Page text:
Paula..many years ago we aquired a silver box from an inheritance. It has what I’ve come to discover…a knife wing inlay on the top…the box is solid silver and measures approx 7 x 5 x 3….Can you give me any history on this? I see on your website that you have a very similar but smaller one so I thought maybe you could shed some light on this for me. Marsha
Well, it is always difficult to determine anything from photos, especially if there are no hallmarks.
Knifewing is depicted in a number of styles but below is one of the most common Navajo inlay designs (the box from our store).
I couldn’t say much about your box except that it seems to have large repousse areas in the lid. Repousse is a silversmith technique to create raised shapes by hammering from the underside. I’ve never seen that type of repousse design on Native American pieces, however.
I’m not sure if the photos are throwing me off but the top view makes the metal look more like tin than sterling silver, but since you just said silver, perhaps you are just referring to a silver color and you haven’t had it tested for sterling.
If it is sterling silver, of course, it would be worth more than if it was not, no matter if it is Native American made or not.
I keep having this nagging feeling, though, that it might not even be Native American made……..of course if I had it in hand, it would be easier to tell. But here are some issues that concern me. One is the “feet” which seem to be solid balls of metal, something I would associate more with a non NA box. The Native American boxes I have seen either have no feet or feet like on the box in our shop.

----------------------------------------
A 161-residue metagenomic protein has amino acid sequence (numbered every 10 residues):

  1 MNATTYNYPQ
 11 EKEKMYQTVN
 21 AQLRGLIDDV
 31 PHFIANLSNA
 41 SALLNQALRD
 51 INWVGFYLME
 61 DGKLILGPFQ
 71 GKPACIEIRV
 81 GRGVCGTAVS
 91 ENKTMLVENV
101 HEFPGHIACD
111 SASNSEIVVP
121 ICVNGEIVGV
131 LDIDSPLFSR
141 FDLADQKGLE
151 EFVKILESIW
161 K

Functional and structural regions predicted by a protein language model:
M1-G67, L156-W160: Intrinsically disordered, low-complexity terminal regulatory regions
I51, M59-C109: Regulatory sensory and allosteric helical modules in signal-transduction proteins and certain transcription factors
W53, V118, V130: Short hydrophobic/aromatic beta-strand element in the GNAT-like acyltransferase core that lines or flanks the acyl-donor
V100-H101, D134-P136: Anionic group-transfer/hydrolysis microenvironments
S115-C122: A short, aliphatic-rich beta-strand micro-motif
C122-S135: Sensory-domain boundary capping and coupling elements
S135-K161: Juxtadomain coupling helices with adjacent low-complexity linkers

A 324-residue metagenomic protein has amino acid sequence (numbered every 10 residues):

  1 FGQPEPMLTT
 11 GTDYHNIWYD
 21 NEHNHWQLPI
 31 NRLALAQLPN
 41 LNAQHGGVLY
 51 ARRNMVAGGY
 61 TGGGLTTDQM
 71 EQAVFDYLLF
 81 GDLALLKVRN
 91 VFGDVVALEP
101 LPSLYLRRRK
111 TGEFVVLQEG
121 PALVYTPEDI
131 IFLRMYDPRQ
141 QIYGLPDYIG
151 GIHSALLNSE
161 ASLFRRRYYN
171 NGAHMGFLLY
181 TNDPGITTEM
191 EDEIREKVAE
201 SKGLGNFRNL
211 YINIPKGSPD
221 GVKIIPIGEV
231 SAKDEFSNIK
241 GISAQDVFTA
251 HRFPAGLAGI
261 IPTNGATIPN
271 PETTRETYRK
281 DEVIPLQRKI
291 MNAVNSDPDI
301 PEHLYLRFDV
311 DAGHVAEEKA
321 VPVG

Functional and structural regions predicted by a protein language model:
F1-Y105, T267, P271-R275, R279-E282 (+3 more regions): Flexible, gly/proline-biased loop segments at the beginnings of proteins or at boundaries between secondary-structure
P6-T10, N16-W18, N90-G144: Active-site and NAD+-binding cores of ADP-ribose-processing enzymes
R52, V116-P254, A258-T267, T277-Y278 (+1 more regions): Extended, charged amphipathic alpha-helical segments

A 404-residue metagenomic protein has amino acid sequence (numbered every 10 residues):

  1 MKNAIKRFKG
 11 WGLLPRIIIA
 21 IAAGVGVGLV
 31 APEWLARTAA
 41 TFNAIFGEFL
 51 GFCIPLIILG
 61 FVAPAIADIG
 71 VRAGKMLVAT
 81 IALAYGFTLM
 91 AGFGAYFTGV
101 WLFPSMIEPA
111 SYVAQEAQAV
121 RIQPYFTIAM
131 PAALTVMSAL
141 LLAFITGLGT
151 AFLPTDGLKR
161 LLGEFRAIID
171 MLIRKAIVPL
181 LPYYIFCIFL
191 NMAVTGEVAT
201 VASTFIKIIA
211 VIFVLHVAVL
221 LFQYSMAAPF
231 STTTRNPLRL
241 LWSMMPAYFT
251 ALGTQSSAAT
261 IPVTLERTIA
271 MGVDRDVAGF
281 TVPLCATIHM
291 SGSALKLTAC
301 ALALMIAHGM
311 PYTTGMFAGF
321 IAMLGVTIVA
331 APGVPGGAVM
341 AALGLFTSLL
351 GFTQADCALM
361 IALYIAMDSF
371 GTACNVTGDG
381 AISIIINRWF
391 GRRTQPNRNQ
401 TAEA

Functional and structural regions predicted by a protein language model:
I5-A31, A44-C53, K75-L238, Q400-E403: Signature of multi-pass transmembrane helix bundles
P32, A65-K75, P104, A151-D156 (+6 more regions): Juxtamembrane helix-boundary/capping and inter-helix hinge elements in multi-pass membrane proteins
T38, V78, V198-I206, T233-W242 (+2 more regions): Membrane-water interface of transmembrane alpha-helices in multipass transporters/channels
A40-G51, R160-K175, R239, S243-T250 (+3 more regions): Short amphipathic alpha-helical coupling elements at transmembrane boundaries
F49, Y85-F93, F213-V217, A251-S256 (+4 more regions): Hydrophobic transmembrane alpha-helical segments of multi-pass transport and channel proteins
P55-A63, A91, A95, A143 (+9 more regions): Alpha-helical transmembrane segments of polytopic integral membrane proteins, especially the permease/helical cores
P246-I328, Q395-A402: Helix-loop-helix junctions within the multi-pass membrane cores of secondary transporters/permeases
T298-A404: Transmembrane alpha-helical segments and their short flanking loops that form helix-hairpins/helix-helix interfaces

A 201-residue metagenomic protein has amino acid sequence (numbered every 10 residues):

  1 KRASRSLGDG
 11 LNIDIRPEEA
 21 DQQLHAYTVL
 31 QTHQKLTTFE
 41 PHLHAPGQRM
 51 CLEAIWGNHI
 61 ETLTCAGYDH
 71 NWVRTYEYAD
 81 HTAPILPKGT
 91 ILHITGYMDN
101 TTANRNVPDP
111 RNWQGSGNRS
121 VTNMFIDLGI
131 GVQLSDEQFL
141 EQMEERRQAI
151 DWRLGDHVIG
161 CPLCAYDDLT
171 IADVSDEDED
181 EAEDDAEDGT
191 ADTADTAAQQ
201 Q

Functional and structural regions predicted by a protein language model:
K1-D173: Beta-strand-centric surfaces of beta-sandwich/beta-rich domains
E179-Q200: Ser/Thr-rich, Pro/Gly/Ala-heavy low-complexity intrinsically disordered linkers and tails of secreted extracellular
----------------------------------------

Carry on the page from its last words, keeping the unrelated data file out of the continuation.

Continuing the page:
Here’s what I’d do if I were you.
Have the box tested to see if it is sterling silver.
Think about the person from whom you inherited the box from……..would he or she have been more likely to obtain a Native American piece or a piece from an Asian culture?
Finally, have someone knowledgeable in Native American items appraise the box in person for you if you think it could be Native American made. If it is, it could be quite valuable.
If you are not interested in its value, perhaps you should just enjoy it for what it is !
Who is Knifewing?
Knifewing, also Knife Wing, is a half man – half eagle Zuni spirit or god with razor sharp feathers made of flint. He is the ultimate warrior.
Anthropologist Frank Hamilton Cushing, who lived with the Zunis from 1879-1884 described knifewing this way:
“This curious god is the hero of hundreds of folklore tales, the tutelary deity of several societies of Zuni. He is represented as possessing a human form, furnished with flint knife-feathered pinions, and tail. His dress consists of the conventional terraced cap (representative of his dwelling place among the clouds). His weapons are the Great Flint-Knife of War, the Bow of the Skies (the Rainbow), and the Arrow of Lightning. His guardians or warriors are the Great Mountain Lion of the North and that of the upper regions. He was doubtless the original War God of the Zunis.”
Horace Iule (also known for his crosses) is credited with creating the first knifewing design in the late 1920s, cut and filed out of wrought silver. Afterwards, other Zuni, Navajo and Pueblo began producing knifewing designs. The knifewing became one of the first designs that the Zuni inlaid with stones.